Connect with us

Pay for Your Vacation Now, Says Yes Slowly and More Business Tips for March-April




PLANNING Pay Now, Enjoy Later

To get the most out of yourself in 2024, you need breaks. And to get the most out of your breaks, book them way in advance, like right now! You’ll enjoy it more because of the distance between the pain of paying and the actual experience of the holiday, and you won’t spend all your time thinking, “Am I getting my money’s worth?” Make it all-inclusive, and it will just be a great, relaxing break, says behavioral economist Dan Ariely in his book, Dollars And Sense.

TIME MANAGEMENT Don’t Say “Yes” Quickly

Daniel Kahneman, the Nobel Prize-winning psychologist, has a rule where he never says yes to anything immediately. According to the Brain Food Newsletter, people-pleasing had him making too many commitments, so now he says something to the effect of: “Thanks for the invite. I don’t say yes to anything on the spot, but I’ll let you know if I’m interested.” Turning the choice into a rule lowers the pain of rejection for others and makes the decision easy for you as well.

HEALTH Go Out in the Cold

To be sure, there’s nothing quite as nice as that first spring morning to inspire you to get and enjoy the glory of the outdoors — or even just a walk around the block. But, according to recent studies, there are benefits to be had from heading outdoors even when it’s not so balmy. A brisk walk in the cold, it turns out, is akin to taking a bracing cold shower that raises alertness and stimulates thinking, according to INC magazine.

FINANCES The Rule of Three Digits

If you’re prone to overthinking spending decisions, apply this rule of thumb: The only three digits of your net worth that matter are the left three, so if you have $3,649,855, the $9,855 doesn’t move the needle. Which means you can spend anything to the right (i.e., up to $9,999) without thinking too much. Of course, this is a general conceptual rule — spend $10K on dinner every night for a few months, and soon those three digits to the left will be two. The bigger point, says Khe Hy, a former Wall Street banker who now runs a productivity startup, is that where your attention goes, your energy goes. It helps to be aware when you’re sweating the small stuff.


How to reframe a bad decision? You were given incomplete information. The future was unknowable. What is there to regret? And if you can view such “mistakes” as chances to learn and grow you’ll be even better off, says Dan Pink in his latest book, The Power of Regret.

OPERATIONS Run Better Meetings

One of the best ways to improve meetings is to get everyone on the same page, literally. Before your scheduled get-together, write up a Google Doc (or even an email will do) for participants to read. According to syndicated columnist Marcel Schwantes, this sets the agenda, gets brains thinking about what is to be discussed and “creates a sort of ‘team’ feeling among co-workers that allows you to get to critical thinking faster.”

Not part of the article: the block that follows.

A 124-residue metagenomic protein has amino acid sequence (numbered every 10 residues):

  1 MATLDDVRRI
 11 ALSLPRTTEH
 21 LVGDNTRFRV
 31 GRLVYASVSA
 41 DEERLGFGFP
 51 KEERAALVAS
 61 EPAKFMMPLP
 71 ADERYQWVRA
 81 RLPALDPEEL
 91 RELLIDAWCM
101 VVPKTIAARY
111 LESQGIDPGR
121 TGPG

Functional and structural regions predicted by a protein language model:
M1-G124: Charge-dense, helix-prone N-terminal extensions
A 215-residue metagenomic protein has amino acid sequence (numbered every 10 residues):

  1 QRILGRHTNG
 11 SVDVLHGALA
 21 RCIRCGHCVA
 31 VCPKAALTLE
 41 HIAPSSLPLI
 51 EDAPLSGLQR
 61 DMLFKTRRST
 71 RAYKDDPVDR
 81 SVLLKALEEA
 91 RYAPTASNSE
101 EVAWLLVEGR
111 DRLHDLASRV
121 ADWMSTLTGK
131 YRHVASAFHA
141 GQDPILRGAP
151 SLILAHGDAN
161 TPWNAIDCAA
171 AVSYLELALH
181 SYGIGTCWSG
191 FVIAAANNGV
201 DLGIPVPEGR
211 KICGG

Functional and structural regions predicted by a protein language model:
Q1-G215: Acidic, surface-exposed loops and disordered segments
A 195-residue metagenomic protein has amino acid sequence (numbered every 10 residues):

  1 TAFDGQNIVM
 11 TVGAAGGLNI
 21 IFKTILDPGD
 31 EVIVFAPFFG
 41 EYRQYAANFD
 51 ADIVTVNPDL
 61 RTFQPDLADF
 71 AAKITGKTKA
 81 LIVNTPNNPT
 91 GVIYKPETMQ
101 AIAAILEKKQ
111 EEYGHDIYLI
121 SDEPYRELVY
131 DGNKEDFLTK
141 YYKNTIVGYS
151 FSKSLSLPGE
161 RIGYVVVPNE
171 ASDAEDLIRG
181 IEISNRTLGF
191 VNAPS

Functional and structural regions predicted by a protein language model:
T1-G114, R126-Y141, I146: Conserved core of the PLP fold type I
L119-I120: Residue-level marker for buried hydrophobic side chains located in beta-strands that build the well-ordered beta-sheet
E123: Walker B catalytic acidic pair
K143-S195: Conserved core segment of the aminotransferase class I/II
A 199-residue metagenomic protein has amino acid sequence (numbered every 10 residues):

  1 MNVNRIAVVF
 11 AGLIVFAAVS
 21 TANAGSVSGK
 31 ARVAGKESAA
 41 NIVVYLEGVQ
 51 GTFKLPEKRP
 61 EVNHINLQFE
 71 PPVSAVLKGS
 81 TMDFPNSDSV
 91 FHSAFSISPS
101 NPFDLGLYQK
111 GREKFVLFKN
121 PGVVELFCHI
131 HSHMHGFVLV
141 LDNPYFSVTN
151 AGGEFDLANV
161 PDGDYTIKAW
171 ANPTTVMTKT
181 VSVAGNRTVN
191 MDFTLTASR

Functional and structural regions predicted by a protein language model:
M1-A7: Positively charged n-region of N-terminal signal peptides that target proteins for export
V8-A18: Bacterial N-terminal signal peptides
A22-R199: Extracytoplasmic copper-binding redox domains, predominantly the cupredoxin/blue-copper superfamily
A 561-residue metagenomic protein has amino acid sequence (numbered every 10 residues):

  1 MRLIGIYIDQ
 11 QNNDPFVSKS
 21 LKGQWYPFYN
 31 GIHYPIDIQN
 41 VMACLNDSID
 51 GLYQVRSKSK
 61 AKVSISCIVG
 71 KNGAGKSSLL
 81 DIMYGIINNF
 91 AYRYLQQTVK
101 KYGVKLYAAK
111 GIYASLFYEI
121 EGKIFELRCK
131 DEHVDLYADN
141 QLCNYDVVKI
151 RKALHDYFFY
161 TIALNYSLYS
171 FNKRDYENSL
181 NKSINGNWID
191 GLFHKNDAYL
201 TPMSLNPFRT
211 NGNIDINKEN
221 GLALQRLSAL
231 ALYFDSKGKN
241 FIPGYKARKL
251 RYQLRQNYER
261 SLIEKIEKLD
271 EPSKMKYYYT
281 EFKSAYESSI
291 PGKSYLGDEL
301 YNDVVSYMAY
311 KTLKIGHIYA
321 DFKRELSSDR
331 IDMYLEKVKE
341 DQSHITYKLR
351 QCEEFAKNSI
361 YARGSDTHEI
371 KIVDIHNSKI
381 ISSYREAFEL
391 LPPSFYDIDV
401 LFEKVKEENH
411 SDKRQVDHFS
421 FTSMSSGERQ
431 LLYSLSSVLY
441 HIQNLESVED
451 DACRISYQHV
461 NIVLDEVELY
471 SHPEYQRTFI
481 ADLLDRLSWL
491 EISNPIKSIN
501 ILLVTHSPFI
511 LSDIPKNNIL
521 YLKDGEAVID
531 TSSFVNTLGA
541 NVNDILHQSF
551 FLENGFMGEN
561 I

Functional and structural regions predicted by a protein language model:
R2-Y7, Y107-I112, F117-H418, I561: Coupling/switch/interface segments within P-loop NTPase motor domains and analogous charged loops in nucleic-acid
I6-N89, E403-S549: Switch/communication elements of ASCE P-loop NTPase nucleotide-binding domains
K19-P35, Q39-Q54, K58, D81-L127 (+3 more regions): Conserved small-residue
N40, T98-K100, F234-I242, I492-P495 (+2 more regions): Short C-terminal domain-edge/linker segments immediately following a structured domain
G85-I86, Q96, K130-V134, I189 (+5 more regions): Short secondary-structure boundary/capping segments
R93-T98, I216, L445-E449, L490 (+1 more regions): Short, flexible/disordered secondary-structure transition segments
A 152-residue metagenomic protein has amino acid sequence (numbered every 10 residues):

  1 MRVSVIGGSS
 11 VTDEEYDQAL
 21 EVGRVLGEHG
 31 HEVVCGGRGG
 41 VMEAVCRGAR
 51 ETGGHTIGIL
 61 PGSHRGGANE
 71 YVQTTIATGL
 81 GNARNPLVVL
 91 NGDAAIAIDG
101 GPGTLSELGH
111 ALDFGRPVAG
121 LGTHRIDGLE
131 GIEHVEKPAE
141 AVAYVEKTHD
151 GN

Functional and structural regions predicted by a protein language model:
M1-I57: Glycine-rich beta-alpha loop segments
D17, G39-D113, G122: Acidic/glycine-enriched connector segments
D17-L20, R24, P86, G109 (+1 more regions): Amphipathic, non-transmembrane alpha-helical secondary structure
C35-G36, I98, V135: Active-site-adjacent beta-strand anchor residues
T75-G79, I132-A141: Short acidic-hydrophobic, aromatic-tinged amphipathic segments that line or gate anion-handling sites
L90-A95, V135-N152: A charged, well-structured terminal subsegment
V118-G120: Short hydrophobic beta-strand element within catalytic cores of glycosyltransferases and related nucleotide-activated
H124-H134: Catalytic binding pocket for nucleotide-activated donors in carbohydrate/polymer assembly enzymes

Consume content at 1.5 times speed. “Studies show that retention rate doesn’t start to drop until around 2X speed,” says productivity blogger Colby Kultgen. “It takes about five minutes to get used to, and then you’ll never want to go back,” This doesn’t apply just to reading. In fact, it’s probably best for listening to podcasts and audiobooks — you’ll get through a lot more useful, inspiring or just fun material.

PRODUCTIVITY Prep an Easy Work File

As busy as most business owners are, there are also frequent periods of forced downtime, as you wait for someone to get back to you with a quote, for the lunchtime rush of customers, for a seasonal project to be implemented. For such times, Greg Rudolph, founder and CEO of Board Blazers, recommends keeping an “easy work” file on your desktop. “This includes simple tasks that might require lots of time but can be easily interrupted, such as data entry, reading, or small unfinished items from the day before. That way, you have a simple task ready to go whenever you find yourself with a few free minutes in your day,” he tells INC.

SUCCESS Focus on Anti-Signals

Success breeds success, but it sometimes helps to keep a focus on your failures as well, says entrepreneur writer Jakob Greenfeld, especially if you’ve slipped into a comfort zone of just doing the same thing “that works” week after week. “Unless I’m launching an experiment that fails completely every month, unless I’m offending at least one person with my self-promotion every week, unless I’m getting rejected at least once every day, I’m not pushing things hard enough,” Greenfeld says. To put this thought into action, he recommends the old salesperson’s trick of assigning a number to rejections: “Here’s another useful way to frame this idea: I’m 100 rejections, 100 mean comments, 100 failed experiments away from reaching my goals. And it’s entirely up to me how fast I get through them.”




Printvinyl Scored Print Media

New Printvinyl Scored wide-format print media features an easy-to-remove scored liner for creating decals, product stickers, packaging labels, and more. The precision-scored liner, with a 1.25” spacing on a 60” roll, guarantees a seamless and hassle-free removal process.

Promoted Headlines





Most Popular